Smithsonian Astrophysical Observatory | Weekly Science Update | 15 Oct 2010
Of the nearly 500 extra-solar planets that have been confirmed to date, only about a dozen have actually been seen in images. Because planets are so much fainter than their host stars, special techniques are needed to obtain such images, and even these work only when circumstances are optimum, for example, when the stellar system is viewed face-on and the planet is far enough away from the star. Nearly all planetary detections use more common methods that monitor stellar wobble or stellar brightness variations (due to transiting or lensing). Besides being visually dramatic, direct imaging has the advantage of readily determining a planet's distance from the star, and sampling its light directly. If the planet is a giant (as large or larger than Jupiter), then it may have an internal heat source as well as a reflecting atmosphere, in which case it can stand out more distinctly from its stellar host at infrared wavelengths. Astronomers trying to improve the statistics of imaged planets are on the lookout for nearby stellar systems which might permit discovery or the direct detection of an extrasolar planet.
GJ 758 and its planet/brown-dwarf companion (circled)
(Credit: MMTO and T. Currie, et al.)
The MMT Observatory has a relatively new infrared camera, called Clio, that can take advantage of the superb angular resolution possible there. Daniel Fabrycky and Ruth Murray-Clay, along with four colleagues, used Clio to image the nearby star GJ 758 (located only about 50 light-years away from earth) and its previously detected companion. Their infrared images not only showed the planet, but allowed them to measure its flux well enough to estimate its temperature and mass, the latter depending on its age and on models of planet evolution.
The scientists report that the object orbiting GJ 758 has an atmospheric temperature of about 290 degrees Centigrade or about 560 kelvin. If the planet is as young as about one billion years, it has a mass of between 10 and 20 Jupiter-masses; if it is as old as 8.7 billion years, then its mass is more likely twice as large. In either case the mass result is a particularly important conclusion for three reasons. First, the companion might not be a "planet" at all. It appears large enough to be a small star, a so-called "brown dwarf" - not big enough to burn hydrogen (as occurs in a star's nuclear furnace), but able to burn deuterium (deuterium, a hydrogen-like atom with one neutron in its nucleus along with one proton, fuses into helium at lower temperatures than does hydrogen). If the companion is a brown-dwarf, then it would be an exception to the postulated "brown-dwarf desert" theory in which stellar companions can be planets or other stars but (for unknown reasons) not easily brown dwarfs.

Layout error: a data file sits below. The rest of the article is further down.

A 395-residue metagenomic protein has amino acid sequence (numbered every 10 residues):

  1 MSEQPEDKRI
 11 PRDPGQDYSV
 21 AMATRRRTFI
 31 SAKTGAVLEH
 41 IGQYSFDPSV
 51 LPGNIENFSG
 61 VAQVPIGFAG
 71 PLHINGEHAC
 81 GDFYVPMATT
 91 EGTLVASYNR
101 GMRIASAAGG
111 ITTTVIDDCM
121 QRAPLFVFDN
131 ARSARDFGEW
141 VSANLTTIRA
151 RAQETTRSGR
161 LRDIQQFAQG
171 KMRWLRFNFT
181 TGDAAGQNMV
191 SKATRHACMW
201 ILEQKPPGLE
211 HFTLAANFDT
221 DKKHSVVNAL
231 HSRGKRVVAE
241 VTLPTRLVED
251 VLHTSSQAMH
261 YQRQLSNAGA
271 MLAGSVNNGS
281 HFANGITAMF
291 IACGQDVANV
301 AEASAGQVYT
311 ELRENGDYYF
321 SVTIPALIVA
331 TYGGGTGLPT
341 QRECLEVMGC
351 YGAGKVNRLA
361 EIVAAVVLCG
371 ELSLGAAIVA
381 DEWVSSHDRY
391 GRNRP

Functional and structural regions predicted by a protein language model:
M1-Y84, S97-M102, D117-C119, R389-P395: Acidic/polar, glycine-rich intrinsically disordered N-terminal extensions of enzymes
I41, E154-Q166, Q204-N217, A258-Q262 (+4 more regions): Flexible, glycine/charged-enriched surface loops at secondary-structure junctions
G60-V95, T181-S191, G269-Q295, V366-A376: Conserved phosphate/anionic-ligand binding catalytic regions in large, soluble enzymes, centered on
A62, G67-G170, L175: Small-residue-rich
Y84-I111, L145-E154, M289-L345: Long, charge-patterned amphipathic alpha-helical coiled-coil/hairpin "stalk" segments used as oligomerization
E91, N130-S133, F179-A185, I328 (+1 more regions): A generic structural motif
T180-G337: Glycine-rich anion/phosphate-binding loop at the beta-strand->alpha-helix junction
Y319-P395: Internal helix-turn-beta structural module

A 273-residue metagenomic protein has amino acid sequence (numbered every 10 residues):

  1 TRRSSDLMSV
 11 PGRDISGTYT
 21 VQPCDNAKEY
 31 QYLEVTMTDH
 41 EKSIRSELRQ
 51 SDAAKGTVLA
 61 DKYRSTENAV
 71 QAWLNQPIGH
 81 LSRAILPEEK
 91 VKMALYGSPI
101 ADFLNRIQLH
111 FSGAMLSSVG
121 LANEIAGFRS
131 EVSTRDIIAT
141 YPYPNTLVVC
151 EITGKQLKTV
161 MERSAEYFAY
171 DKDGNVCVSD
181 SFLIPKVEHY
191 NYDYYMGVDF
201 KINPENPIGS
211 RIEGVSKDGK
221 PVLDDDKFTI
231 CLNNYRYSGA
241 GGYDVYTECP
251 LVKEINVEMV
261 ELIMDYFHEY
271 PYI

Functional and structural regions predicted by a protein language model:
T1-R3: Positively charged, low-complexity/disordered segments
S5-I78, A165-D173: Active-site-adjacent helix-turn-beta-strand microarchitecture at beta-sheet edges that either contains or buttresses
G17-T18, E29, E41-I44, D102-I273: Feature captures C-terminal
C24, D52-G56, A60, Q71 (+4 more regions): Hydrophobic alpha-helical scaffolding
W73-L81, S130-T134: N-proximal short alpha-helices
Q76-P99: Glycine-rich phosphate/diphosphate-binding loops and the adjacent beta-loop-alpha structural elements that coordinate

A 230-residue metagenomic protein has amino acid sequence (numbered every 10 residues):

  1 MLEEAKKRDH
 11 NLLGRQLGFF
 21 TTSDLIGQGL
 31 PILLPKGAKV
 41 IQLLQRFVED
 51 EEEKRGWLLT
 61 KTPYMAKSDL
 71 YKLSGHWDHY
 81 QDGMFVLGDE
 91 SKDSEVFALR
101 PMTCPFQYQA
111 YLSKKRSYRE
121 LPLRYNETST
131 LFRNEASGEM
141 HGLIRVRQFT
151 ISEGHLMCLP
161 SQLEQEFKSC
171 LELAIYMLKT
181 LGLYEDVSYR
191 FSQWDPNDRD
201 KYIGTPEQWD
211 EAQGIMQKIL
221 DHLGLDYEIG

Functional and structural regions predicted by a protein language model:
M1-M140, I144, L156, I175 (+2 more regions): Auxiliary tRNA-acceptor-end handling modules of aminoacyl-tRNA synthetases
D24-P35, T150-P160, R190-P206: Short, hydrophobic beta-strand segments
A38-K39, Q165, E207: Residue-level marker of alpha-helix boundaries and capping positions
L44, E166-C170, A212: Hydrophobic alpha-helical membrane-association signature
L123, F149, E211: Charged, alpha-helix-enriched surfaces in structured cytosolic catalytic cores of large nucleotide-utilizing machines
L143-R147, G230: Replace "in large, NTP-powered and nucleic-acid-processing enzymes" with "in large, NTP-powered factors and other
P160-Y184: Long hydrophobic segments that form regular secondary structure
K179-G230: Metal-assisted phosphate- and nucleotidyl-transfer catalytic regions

The other two important conclusions are equally provocative. In the context of this stellar system, its large size seems to exclude (or at least make less likely) those theories of planet/companion formation in which mass is steadily accreted by the growing planet, the alternative being that it grows as the result of sticking collisions between smaller bodies. Moreover, if the companion really is a small star, then GJ 758 is actually a binary star and not a planetary system - and one of the smallest known binaries at that.